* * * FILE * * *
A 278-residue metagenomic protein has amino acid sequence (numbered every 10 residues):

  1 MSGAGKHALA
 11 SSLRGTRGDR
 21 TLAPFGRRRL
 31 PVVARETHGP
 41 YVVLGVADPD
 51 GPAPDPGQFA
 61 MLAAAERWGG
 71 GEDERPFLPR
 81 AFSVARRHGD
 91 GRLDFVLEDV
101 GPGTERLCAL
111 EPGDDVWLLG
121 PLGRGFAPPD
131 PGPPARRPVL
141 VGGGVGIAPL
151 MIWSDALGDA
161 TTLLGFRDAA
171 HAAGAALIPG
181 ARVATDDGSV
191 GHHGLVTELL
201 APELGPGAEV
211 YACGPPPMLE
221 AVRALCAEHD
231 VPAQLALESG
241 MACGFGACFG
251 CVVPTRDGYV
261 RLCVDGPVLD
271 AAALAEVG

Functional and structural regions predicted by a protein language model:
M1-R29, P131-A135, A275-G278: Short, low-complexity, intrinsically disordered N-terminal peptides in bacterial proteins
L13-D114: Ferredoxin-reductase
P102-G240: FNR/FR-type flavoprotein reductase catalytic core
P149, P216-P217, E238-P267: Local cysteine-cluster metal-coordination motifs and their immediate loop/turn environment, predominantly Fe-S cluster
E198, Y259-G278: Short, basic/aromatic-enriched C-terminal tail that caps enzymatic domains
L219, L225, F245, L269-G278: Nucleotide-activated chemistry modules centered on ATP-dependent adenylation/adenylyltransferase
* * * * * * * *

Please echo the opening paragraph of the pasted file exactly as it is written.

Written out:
A 278-residue metagenomic protein has amino acid sequence (numbered every 10 residues):